But here is what remains crystal clear: America still outspends the next 18 countries of the world combined.

The highly respected Stockholm International Peace Research Institute says the US spends nearly four percent of its GDP on the official military budget. That is over three times what is spent by the next largest country, China.

The war in Iraq and Syria against the Islamic State is a relatively recent additional expense. Gordon Adams, a noted expert on defense budgets has estimated it could cost over $10 billion in 2015 alone. But this is small number in comparison with the expense of the military presence in Iraq and Afghanistan for over a decade. These, Adams suggests, added about $1.5 trillion in military costs to the federal debt between 2001 and 2014.

But Obama ended the wars in Afghanistan and Iraq

Here is the puzzle: In every other era in US history the cessation of full-scale war has been followed by a reduction in the scale and cost of our armed services.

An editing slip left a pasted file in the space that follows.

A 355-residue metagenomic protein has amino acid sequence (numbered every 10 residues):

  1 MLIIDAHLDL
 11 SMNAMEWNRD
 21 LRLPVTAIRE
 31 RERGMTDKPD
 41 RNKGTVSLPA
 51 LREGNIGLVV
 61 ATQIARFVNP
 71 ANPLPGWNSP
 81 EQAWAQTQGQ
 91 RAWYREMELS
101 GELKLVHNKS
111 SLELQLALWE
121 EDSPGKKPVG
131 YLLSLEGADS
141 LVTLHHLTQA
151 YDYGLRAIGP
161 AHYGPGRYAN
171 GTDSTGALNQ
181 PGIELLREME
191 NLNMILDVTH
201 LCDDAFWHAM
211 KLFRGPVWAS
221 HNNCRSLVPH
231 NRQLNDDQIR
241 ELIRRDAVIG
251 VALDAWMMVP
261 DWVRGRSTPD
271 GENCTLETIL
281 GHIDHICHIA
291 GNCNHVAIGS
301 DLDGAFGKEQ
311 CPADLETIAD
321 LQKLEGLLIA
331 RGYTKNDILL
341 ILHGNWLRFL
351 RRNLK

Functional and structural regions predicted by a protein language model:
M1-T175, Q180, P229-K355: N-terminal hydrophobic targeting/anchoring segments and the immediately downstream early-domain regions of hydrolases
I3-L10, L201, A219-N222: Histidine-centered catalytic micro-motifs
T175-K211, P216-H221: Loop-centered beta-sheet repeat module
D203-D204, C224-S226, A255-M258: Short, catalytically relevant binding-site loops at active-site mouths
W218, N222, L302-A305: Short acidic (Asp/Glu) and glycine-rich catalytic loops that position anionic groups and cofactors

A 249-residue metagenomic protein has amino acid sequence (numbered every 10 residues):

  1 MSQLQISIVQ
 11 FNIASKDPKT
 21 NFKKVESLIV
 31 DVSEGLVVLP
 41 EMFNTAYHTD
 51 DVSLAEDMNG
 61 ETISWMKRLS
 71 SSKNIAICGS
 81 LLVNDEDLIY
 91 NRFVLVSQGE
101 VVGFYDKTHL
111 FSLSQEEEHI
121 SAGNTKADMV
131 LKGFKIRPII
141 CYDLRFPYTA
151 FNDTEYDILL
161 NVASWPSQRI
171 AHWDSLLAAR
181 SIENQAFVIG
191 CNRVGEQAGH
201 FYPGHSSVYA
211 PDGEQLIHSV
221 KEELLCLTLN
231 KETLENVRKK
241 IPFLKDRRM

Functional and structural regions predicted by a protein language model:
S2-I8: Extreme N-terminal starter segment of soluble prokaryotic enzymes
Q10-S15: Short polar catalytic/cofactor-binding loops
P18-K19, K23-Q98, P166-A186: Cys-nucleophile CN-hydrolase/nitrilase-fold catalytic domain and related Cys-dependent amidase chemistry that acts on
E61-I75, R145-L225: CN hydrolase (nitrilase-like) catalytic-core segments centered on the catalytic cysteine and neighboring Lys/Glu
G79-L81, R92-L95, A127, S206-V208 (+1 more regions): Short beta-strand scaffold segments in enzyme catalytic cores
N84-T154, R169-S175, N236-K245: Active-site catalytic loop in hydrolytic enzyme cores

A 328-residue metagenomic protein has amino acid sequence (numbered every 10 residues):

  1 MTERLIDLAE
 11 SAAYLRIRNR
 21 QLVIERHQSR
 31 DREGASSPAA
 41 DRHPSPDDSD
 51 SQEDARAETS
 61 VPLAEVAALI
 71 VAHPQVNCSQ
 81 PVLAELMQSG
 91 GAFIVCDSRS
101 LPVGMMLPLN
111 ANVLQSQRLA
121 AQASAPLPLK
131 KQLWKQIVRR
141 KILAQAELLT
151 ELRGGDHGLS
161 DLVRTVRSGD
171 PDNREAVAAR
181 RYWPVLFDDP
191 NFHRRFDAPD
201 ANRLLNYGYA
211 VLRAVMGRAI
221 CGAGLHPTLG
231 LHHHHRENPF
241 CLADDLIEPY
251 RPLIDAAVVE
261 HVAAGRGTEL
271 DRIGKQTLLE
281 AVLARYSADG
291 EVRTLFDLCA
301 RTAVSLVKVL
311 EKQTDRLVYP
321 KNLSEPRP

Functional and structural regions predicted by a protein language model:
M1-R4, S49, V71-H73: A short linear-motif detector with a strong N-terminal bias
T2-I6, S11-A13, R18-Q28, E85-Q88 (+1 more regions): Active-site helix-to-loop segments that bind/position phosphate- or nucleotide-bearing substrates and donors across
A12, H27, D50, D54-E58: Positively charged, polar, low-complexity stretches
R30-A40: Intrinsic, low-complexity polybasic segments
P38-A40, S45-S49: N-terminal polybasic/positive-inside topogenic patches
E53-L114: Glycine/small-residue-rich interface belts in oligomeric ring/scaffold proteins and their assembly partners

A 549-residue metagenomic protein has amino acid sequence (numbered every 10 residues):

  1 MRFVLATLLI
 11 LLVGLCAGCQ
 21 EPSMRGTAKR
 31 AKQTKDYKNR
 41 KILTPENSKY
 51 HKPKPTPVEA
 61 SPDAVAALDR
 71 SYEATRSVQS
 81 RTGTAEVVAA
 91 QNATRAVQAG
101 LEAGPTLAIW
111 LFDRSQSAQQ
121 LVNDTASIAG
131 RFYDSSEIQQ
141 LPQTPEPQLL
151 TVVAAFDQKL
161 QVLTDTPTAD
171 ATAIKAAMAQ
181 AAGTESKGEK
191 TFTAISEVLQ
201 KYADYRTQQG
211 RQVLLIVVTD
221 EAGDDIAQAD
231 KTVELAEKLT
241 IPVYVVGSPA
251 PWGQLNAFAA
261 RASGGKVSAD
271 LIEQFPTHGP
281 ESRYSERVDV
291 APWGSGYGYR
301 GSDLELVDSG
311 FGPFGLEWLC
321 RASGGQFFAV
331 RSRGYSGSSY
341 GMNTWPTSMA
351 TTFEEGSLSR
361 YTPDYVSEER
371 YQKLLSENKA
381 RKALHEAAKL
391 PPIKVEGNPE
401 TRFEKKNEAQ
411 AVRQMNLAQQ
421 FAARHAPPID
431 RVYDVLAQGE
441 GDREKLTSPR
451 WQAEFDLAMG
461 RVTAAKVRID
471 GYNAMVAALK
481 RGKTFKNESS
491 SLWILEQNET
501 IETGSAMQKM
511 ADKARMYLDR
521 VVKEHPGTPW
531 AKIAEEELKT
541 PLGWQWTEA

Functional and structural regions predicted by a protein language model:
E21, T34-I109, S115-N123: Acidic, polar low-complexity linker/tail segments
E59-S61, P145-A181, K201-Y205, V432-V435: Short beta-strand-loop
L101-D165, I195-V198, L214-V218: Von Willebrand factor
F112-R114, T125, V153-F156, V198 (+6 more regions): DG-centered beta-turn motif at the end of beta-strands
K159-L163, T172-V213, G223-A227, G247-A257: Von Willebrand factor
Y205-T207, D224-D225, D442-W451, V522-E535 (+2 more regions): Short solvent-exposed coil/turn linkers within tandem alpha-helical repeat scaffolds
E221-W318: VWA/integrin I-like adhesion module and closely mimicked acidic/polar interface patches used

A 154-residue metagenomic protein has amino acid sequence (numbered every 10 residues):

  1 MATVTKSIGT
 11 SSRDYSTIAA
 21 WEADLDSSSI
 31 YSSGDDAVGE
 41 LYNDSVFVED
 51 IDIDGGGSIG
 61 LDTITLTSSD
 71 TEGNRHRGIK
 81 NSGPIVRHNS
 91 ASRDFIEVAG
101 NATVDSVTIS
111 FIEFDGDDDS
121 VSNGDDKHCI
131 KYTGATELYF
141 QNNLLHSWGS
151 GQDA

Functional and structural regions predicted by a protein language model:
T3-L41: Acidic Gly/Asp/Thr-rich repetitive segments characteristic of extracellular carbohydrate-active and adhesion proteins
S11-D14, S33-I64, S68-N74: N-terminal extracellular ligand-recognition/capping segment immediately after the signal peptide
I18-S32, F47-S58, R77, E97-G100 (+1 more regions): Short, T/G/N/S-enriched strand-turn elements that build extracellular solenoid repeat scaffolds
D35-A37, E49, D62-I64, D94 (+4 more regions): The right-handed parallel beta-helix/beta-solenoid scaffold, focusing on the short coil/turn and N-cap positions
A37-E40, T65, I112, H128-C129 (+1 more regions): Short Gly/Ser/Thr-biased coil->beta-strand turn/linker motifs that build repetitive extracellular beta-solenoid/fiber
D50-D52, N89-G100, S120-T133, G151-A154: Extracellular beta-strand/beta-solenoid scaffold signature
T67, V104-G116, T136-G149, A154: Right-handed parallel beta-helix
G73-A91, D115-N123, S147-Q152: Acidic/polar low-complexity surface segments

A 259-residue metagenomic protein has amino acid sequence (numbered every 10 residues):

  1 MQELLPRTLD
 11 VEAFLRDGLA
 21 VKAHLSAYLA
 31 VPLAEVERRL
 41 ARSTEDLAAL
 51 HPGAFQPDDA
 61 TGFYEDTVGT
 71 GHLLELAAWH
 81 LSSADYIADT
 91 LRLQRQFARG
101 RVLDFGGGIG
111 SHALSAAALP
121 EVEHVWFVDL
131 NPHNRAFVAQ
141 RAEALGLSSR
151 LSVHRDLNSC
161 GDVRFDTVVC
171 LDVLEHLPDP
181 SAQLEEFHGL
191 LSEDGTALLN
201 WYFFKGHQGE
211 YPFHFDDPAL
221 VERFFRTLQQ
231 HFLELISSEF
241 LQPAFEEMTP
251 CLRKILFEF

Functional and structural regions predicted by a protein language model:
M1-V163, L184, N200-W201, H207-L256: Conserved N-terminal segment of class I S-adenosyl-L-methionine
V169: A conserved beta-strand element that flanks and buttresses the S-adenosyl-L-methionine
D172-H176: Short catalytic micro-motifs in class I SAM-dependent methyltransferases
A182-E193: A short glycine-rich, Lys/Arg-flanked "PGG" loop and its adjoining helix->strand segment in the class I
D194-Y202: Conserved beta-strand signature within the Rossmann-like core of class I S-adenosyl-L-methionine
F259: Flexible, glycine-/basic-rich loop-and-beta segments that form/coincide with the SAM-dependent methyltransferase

In the 1990s, at the end of the Cold War, the effect was dramatic with an estimated cut in the region of 45 percent.

So, even allowing for the fact that the US is still involved in a partial war in Iraq, why would a president who avowed to wind down two wars advocate increased defense spending?

There are several possible answers.

Why increase military spending?

One popular one offered by Obama’s critics is that the president has no plan and is therefore driven by current events. These include the renewed need to shore up NATO’s defenses against Russia in Europe; the continued “rebalancing to Asia;” America’s emergent, and potentially expensive Arctic policy; and, of course, the continued struggle against Jihadist militancy in the Middle East and North Africa.

I have already mentioned a second explanation: that it is a bargaining strategy to get what the President really wants, albeit a rather strange one.

The real answer for the request for 7% increase, however, lies outside the orbit of simple parochial Washington politics and has far more to do with how America sees its role in the world.

President Obama, in the tradition of his predecessors dating back for several decades, considers the US to have an indispensible role as a global “stabilizer.”